mascaliente mascaliente - 2 years ago 123
SQL Question

Remove values in comma separated list from database

I have a table in my MySQL database called 'children'. In that table is a row called 'wishes' (a comma separated list of the child's wishlist items). I need to be able to update that list so that it only removes one value. i.e. the list = Size 12 regular jeans, Surfboard, Red Sox Baseball Cap; I want to remove Surfboard.

My query right now looks like this

$select = mysql_query('SELECT * FROM children WHERE caseNumber="'.$caseNum.'" LIMIT 1 ');
$row = mysql_fetch_array($select);

foreach ($wish as $w) {
$allWishes = $row['wishes'];
$newWishes = str_replace($w, '', $allWishes);
$update = mysql_query("UPDATE children SET wishes='$newWishes' WHERE caseNum='".$caseNum."'");

But the UPDATE query isn't removing anything. How can I do what I need?

Answer Source

Using these user-defined REGEXP_REPLACE() functions, you may be able to replace it with an empty string:

UPDATE children SET wishes = REGEXP_REPLACE(wishes, '(,(\s)?)?Surfboard', '') WHERE caseNum='whatever';

Unfortunately, you cannot just use plain old REPLACE() because you don't know where in the string 'Surfboard' appears. In fact, the regex above would probably need additional tweaking if 'Surfboard' occurs at the beginning or end.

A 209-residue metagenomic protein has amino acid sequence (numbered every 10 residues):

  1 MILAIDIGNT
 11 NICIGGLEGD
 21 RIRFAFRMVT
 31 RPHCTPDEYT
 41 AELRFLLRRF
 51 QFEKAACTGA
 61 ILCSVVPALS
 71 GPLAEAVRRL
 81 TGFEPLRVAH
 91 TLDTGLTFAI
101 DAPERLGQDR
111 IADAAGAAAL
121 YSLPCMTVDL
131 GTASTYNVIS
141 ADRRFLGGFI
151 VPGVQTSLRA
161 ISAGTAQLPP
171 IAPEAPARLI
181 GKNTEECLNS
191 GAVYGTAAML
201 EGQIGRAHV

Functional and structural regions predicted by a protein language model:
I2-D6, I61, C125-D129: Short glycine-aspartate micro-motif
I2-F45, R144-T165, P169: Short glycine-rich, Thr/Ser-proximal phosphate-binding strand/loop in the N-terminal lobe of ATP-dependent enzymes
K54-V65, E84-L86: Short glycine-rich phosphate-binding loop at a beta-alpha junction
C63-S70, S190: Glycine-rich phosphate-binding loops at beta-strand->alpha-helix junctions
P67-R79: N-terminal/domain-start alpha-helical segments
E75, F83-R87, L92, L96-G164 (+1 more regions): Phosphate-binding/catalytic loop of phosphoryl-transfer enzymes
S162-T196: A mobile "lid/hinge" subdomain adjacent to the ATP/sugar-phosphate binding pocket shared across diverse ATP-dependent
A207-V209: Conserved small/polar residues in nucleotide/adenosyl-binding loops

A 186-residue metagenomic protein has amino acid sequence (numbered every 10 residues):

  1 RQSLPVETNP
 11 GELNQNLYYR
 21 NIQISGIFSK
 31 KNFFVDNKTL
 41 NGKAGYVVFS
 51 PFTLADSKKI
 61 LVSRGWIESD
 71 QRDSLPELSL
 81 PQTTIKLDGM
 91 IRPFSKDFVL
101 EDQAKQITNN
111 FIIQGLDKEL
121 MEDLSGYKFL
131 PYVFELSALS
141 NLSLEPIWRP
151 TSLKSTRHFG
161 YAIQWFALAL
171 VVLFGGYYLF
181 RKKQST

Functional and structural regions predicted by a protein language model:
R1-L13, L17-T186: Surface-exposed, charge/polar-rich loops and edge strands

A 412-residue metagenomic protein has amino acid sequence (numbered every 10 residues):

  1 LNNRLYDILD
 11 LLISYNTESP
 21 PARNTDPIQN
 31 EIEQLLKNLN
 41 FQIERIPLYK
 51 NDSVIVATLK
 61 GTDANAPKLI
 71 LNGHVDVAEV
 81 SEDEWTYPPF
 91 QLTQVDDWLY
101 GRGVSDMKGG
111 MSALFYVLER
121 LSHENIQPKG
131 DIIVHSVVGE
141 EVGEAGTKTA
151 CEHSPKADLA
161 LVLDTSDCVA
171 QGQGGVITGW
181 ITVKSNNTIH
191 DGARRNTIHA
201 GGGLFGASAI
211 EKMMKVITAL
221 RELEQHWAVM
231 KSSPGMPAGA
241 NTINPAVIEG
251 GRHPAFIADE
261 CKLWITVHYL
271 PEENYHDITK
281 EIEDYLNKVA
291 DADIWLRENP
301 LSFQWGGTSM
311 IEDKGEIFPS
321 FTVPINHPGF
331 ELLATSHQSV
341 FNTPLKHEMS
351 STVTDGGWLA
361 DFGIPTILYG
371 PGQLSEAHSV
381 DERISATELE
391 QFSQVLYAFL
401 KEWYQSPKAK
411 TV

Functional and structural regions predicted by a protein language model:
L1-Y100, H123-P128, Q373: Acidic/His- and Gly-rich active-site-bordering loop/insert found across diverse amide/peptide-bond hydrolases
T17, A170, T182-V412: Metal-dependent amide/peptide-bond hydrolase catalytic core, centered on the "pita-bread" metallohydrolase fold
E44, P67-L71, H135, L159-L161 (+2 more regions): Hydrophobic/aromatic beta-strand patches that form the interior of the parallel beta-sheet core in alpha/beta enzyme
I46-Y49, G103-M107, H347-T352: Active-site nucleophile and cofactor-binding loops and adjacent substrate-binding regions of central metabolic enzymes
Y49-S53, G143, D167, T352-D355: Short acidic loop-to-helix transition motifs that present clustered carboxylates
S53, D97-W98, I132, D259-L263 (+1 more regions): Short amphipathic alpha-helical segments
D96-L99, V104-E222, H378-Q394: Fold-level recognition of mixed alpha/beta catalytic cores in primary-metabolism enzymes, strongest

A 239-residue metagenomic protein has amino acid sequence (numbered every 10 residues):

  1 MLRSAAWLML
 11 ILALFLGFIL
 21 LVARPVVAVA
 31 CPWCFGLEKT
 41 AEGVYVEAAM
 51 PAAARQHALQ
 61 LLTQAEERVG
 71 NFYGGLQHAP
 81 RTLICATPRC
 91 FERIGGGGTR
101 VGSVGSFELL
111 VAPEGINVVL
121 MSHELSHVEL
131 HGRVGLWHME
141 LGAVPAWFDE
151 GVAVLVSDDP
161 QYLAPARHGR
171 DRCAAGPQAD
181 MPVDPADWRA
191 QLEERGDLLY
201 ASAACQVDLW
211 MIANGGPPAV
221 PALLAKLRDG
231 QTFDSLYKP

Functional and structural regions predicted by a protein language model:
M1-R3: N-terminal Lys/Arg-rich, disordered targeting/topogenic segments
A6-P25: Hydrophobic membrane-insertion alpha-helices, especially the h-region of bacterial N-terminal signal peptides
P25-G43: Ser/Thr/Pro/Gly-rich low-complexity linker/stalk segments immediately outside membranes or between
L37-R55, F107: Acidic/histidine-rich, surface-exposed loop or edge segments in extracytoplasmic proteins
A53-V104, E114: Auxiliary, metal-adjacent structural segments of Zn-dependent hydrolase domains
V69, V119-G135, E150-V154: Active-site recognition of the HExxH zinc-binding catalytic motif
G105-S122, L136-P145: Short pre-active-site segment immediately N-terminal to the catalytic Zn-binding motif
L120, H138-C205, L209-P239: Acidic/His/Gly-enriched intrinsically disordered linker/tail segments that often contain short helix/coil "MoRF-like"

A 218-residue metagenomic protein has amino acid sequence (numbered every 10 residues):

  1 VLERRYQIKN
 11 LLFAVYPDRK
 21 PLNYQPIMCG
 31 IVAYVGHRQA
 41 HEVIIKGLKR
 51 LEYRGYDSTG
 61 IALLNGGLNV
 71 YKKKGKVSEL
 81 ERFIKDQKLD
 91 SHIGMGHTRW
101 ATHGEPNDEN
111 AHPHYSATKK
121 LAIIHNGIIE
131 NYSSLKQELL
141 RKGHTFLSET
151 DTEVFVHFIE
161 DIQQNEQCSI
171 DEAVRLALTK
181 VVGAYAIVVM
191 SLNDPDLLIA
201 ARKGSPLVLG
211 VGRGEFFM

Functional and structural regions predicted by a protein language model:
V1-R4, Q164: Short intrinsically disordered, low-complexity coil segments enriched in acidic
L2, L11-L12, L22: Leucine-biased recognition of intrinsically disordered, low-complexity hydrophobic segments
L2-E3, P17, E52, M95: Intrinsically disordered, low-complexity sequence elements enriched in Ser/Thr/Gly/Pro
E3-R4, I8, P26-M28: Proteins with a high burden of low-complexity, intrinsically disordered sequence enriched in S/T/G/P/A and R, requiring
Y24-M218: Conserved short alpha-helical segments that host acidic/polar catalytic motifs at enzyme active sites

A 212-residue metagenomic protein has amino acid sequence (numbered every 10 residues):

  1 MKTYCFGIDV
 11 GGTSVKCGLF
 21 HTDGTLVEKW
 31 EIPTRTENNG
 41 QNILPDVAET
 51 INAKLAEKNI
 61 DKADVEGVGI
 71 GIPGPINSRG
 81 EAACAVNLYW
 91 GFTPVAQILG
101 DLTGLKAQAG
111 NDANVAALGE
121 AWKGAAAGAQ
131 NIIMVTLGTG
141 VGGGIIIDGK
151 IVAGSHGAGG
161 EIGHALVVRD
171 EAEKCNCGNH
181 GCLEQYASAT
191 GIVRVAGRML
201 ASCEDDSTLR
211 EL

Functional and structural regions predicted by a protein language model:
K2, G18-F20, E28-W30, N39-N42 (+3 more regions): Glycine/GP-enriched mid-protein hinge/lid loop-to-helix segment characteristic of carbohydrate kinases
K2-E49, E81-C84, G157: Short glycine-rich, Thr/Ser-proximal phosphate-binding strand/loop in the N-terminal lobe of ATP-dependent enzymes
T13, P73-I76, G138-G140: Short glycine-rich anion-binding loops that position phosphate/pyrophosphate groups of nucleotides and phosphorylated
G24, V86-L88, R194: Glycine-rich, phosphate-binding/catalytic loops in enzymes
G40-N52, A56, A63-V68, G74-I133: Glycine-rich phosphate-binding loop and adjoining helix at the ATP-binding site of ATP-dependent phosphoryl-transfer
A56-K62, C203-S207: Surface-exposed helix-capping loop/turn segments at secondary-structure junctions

Perhaps you could trim off leading and trailing commas left over like this:

UPDATE children SET wishes = TRIM(BOTH ',' FROM REGEXP_REPLACE(wishes, '(,(\s)?)?Surfboard', '')) WHERE caseNum='whatever';

So what's going on here? The regex removes 'Surfboard' plus an optional comma & space before it. Then the surrounding TRIM() function eliminates a possible leading comma in case 'Surfboard' occurred at the beginning of the string. That could probably be handled by the regex as well, but frankly, I'm too tired to puzzle it out.

Note, I've never used these myself and cannot vouch for their effectiveness or robustness, but it is a place to start. And, as others are mentioning in the comments, you really should have these in a normalized wishlist table, rather than as a comma-separated string.


Thinking about this more, I'm more partial to just forcing the use of built-in REPLACE() and then cleaning out the extra comma where you may get two commas in a row. This is looking for two commas side by side, as though there had been no spaces separating your original list items. If the items had been separated by commas and spaces, change ',,' to ', ,' in the outer REPLACE() call.

UPDATE children SET wishes = TRIM(BOTH ',' FROM REPLACE(REPLACE(wishes, 'Surfboard', ''), ',,', ',')) WHERE caseNum='whatever';
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